United States v. Reading/Dissent Daniel
|United States v. Reading by
Mr. Justice DANIEL, dissenting.
I am unable to concur in the decision of the court in this case.
Waiving in its consideration every exception to the proofs of the naturalization of the appellee, and those also taken to the locality of the subject claimed by him as being forbidden territory, there are other grounds of objection which appear to be conclusive against the pretensions of the appellee.
This was an application to the board of commissioners, for the confirmation of a grant or title alleged to have been made to the appellee by the Mexican government, anterior to the cession of California to the United States. To entitle the applicant to such confirmation, it was indispensable for him to show that he occupied such a position with respect to the Mexican government as would have enabled him to perfect his title, had there been no relinquishment of the sovereignty of the country by the granting power. It cannot be denied, that a necessary ingredient in a complete title under the Mexican government, was the approbation of the departmental assembly; and the very act itself of the application to the commissioners for a confirmation of title concedes the position, that without such an approval the title must be defective. I cannot concur with the court in thinking that the excuse offered for not obtaining the approbation of the departmental assembly, was a sufficient one; and much less can I suppose that, by such an excuse, an indispensable requisite to the completion of titles could be wholly dispensed with. To tolerate such a position, would render the validity of titles to any and every extent dependent upon the ignorance, the diligence, or the corruption of persons interested in reducing them to such an attitude of uncertainty. Even should it be admitted that there was no particular limit prescribed as to the time of obtaining the sanction of the departmental assembly, and that the appellee might have been excusable for omitting or failing in this requisite, for the time being, still, the conclusion remains unshaken, that, without such approbation, there could by the law of Mexico be no title. If this be true, the objection operates a multo fortiori if it be shown that not only was that requisite of approbation wanted, but that its obtention was, by the conduct of the appellee himself, rendered impossible; and under this aspect of the case is presented the stronger ground upon which the claim of the appellee should have been condemned and rejected. This is an application for the confirmation of a grant or title alleged to have been made by the Mexican government to the appellee, as one of the citizens of the Mexican republic.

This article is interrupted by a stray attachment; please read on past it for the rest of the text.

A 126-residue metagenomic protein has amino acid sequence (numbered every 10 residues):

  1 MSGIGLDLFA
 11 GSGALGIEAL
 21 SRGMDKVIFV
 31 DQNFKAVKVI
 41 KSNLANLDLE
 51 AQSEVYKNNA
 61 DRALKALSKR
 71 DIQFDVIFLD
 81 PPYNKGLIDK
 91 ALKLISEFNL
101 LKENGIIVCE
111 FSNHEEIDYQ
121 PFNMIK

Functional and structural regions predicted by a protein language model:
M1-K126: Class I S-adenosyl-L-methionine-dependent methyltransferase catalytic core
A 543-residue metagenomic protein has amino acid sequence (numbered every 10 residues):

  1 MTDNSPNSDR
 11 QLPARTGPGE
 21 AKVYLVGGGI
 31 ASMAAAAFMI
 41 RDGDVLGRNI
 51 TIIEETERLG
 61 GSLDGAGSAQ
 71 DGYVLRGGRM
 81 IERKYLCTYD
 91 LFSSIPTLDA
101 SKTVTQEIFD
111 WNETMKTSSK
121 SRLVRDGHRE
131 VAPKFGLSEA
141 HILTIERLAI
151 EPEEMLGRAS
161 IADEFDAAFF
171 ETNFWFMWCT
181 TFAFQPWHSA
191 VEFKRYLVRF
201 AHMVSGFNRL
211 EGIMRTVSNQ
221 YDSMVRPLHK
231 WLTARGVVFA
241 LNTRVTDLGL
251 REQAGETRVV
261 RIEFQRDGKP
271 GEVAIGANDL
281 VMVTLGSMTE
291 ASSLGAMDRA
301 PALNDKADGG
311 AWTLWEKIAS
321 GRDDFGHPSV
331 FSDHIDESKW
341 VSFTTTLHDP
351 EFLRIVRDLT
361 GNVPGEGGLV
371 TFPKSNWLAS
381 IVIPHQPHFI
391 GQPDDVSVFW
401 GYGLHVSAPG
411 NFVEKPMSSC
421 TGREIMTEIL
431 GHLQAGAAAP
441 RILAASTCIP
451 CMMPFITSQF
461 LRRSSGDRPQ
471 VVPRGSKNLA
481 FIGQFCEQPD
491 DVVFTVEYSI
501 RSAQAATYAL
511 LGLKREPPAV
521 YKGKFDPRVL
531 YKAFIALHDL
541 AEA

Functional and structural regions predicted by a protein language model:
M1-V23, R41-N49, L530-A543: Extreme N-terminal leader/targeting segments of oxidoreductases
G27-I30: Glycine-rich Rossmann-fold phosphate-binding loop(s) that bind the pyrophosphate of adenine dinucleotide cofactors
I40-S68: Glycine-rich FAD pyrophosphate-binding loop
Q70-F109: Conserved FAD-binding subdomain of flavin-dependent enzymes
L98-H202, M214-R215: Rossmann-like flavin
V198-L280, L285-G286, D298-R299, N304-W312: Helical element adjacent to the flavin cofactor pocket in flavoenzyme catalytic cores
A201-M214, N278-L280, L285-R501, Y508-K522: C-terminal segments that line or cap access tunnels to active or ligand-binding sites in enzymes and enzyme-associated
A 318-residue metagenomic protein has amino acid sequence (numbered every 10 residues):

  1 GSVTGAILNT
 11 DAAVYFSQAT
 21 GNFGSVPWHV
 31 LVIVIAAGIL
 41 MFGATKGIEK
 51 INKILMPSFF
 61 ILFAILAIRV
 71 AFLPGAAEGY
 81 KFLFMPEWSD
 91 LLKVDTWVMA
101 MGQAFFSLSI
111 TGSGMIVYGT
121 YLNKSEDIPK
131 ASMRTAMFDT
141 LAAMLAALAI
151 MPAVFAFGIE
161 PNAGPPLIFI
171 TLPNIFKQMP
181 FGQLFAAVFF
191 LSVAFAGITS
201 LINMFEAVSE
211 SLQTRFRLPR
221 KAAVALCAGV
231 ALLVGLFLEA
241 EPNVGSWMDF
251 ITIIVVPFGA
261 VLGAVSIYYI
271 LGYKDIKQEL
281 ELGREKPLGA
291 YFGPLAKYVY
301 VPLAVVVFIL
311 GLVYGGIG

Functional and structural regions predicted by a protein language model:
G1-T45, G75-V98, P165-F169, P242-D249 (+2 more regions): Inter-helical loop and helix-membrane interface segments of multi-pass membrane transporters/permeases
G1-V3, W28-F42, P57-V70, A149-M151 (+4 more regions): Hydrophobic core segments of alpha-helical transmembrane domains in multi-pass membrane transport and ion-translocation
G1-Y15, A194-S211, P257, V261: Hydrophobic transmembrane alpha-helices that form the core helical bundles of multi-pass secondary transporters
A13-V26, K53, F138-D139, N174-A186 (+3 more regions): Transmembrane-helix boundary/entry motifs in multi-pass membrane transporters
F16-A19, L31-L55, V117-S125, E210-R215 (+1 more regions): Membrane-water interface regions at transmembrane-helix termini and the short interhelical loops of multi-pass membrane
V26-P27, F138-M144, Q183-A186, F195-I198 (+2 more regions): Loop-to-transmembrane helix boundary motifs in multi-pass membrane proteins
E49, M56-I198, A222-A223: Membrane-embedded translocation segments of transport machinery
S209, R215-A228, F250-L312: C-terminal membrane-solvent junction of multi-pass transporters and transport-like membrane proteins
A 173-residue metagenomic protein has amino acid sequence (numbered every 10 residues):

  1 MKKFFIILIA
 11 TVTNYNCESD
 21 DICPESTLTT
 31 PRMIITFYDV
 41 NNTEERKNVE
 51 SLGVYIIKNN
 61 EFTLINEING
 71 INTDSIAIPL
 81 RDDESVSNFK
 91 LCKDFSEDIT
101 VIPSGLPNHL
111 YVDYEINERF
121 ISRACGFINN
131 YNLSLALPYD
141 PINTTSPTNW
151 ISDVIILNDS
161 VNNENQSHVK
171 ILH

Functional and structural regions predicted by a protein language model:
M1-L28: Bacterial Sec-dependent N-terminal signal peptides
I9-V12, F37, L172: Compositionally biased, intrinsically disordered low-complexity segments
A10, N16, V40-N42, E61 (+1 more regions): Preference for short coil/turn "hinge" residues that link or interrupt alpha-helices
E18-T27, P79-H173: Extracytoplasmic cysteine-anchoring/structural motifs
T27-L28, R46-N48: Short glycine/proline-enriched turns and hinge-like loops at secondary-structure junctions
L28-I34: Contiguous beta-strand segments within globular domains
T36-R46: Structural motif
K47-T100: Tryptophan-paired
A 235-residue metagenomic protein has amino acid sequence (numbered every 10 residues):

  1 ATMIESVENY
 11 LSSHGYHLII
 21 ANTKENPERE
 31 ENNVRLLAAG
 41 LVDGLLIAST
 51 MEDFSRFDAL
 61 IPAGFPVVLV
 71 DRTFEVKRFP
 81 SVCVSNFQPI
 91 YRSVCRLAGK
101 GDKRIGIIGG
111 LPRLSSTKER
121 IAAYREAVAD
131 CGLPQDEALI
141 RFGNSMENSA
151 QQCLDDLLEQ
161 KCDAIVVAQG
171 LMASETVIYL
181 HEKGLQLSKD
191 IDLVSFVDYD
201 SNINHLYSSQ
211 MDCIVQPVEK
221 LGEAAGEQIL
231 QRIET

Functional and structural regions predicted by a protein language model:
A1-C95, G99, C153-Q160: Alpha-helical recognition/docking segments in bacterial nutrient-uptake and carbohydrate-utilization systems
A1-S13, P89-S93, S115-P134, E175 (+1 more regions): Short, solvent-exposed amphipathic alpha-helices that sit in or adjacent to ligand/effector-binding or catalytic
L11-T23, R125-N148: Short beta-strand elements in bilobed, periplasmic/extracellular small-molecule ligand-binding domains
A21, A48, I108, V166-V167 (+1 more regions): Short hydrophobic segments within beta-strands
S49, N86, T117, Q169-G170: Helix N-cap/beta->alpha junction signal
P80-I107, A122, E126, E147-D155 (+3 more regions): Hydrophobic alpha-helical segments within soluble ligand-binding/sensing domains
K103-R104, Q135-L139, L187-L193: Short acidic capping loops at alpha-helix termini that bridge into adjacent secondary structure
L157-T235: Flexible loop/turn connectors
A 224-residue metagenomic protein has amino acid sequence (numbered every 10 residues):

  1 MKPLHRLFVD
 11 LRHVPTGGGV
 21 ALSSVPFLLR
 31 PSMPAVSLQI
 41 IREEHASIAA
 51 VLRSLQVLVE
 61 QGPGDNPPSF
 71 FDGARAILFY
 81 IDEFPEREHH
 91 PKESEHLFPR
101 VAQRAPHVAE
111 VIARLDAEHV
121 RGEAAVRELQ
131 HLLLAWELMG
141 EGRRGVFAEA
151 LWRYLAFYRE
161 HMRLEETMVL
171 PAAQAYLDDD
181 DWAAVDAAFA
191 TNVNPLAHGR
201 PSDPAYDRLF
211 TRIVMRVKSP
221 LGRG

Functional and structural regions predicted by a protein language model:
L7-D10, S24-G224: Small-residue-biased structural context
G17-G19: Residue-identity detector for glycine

In order to have invested the appellee with any right as derived from that republic, had its sovereignty over the country remained unchanged, he surely would have been bound to show the continuation of his allegiance to that republic, and the maintenance of those relations, and the fulfilment of those duties, in the existence of which the bounty of the State to him had its origin and motive; at all events, he would be compelled to show himself exempt from the violation of the most sacred obligations which any citizen or subject can sustain to that country and government to which his allegiance is owning. Should he violate such obligation, and become a rebel or traitor to that government, he not only can have no merits in the view of that government, but he becomes obnoxious to the forfeiture of both property and life.